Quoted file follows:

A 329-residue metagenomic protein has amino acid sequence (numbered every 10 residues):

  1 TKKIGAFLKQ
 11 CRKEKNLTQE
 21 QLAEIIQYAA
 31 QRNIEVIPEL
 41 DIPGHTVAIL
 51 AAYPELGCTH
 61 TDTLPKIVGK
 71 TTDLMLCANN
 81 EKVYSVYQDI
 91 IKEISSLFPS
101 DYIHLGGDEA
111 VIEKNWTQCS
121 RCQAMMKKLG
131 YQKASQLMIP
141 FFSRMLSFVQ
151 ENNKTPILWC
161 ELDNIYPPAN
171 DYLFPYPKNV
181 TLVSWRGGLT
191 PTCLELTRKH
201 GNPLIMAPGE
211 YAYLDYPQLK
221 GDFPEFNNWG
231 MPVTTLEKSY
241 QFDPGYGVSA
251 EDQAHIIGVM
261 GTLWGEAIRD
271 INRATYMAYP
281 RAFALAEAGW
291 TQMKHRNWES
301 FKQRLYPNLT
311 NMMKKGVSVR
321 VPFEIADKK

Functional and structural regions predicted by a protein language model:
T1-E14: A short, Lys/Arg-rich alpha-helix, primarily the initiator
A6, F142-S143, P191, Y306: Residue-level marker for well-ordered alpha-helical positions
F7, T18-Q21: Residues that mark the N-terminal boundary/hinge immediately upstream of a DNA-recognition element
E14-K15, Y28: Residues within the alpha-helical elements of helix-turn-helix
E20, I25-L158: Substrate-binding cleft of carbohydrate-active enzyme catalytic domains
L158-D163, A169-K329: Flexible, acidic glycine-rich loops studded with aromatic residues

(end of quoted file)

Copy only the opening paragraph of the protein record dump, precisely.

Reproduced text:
A 329-residue metagenomic protein has amino acid sequence (numbered every 10 residues):